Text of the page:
It might have taken me four minutes to set up the TDL on the first go.

This antenna needs a little space  for sure: this isn’t one you could easily deploy in a dense forest, but it has a very flat profile vertically. I can’t think of a single park I’ve activated that couldn’t accommodate the CHA TDL.

I like to try to give gear a fair chance when I do evaluations and thought I’d wait until propagation was at least stable before taking the TDL to the field and making a real-time, real-life video (as I used it for the first time). But, frankly, I’m way to impatient to wait for the sun to play fair! Trial by fire…

Lake Norman State Park (K-2740)

On Monday (March 15, 2021) I packed up the CHA TDL and headed to Lake Norman; one of my favorite parks to play radio.

Gear:

Propagation left much to be desired that afternoon, but the weather was perfect.

I decided to pair the CHA TDL with my Icom IC-705. Since the CHA TDL requires an ATU, I connected the mAT-705 Plus.

NVIS on the low bands

I had no idea what to expect from the CHA TDL in terms of performance, but Chameleon notes that it provides Near-Vertical Incidence Skywave (NVIS) propagation on 40 and 80 meters. NVIS antennas are very popular for the military and for emergency communications since the propagation footprint is much closer to home than it might normally be.

NVIS is also a brilliant option for park and summit activators, especially if they’re activating in an area with a high density of park/summit chasers. For example, if you live and activate sites in the state of Maryland, employing a NVIS antenna might make your site more accessible to the DC metro area, Pennsylvania, Virginia, New York, Delaware, and New Jersey–regions that might otherwise be in the skip zone of your 40 meter signal.

On the air

Operating five watts CW, I started calling CQ POTA on 20 meters and snagged four stations in about seven minutes.

I was very pleased to work a station in California and one in Montana with five watts. (Though I need to check, this might have been my first MT station logged from a park.)

Next, I moved to 40 meters and was very curious if the TDL would provide me with proper NVIS propagation.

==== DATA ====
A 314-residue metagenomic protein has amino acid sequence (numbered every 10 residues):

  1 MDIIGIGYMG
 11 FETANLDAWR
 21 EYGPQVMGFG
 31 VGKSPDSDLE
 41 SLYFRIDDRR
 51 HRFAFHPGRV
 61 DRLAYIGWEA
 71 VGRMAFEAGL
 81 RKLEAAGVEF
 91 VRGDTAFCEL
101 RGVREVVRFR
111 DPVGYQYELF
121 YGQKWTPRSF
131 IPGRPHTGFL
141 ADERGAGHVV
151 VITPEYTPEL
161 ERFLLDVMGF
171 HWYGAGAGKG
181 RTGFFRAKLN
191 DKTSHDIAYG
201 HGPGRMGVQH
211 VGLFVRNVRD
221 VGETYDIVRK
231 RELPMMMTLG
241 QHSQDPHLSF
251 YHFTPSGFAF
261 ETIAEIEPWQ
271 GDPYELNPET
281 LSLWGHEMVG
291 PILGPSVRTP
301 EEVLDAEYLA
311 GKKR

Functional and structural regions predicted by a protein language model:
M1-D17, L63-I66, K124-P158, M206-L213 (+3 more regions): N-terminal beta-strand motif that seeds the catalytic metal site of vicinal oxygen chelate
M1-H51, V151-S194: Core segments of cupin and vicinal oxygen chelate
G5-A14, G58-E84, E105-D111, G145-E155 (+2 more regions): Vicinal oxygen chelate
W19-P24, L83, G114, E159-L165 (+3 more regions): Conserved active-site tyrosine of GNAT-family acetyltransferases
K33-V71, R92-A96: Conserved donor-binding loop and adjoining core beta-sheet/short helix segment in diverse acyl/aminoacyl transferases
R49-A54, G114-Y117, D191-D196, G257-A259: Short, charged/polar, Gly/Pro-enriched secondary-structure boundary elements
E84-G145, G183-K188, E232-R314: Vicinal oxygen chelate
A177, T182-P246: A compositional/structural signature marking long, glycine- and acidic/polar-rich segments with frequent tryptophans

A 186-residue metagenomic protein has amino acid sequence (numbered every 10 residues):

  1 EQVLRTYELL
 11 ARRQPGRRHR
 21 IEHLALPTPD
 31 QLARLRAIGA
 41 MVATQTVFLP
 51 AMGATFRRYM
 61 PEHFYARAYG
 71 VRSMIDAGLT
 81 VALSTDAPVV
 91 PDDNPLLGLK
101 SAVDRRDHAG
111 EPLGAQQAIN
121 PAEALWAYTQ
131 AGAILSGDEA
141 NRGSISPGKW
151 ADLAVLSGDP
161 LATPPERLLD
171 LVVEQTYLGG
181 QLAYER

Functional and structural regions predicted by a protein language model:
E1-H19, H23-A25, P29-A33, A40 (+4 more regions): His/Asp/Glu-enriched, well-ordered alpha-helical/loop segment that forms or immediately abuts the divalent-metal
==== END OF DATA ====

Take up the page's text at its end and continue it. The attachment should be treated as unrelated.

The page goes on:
It did! One litmus test for me is when I work stations in Tennessee on 40 meters. Typically, I only log TN stations when on 80 meters or when I’ve configured one of my wire antennas for NVIS coverage.

Here are my logs from this 28 minute activation:

Here’s a QSOmap of the activation–the delineation between my four 20 meter contacts and eight 40 meter contacts is pretty evident:

Video

Here’s my real-time, real-life video of the entire activation which also shows how the CHA TDL easily fit in among trees:

In a future video, I’ll show how I deploy the CHA TDL.

Unfortunately, I left my tripod at home, so apologies for the viewing angle as I operated the IC-705.

Summary

This first test of the CHA TDL really couldn’t have gone better.

I was able to easily deploy it on sloping ground, among trees, in a state park, and snag both locals and QRP DX within a brief window of time on the air.  All this, while our local star tried its best to interfere.

In terms of construction, the TDL is what I would expect from Chameleon: military grade.

For park activators and Emcomm purposes, the CHA TDL makes for a convenient, portable NVIS antenna on 40 and 80 meters.

While I have lighter, smaller footprint antenna options for SOTA, I must admit I’m very curious how it might perform on 20 and 17 meters from the summit of a mountain. The idea of being able to rotate the antenna and change the propagation footprint is very appealing. I’ll save this experiment for a summit that doesn’t require hours of hiking, though, and one where I know I can jab the stainless steel spike in the ground (i.e. not on top of a rocky mountain).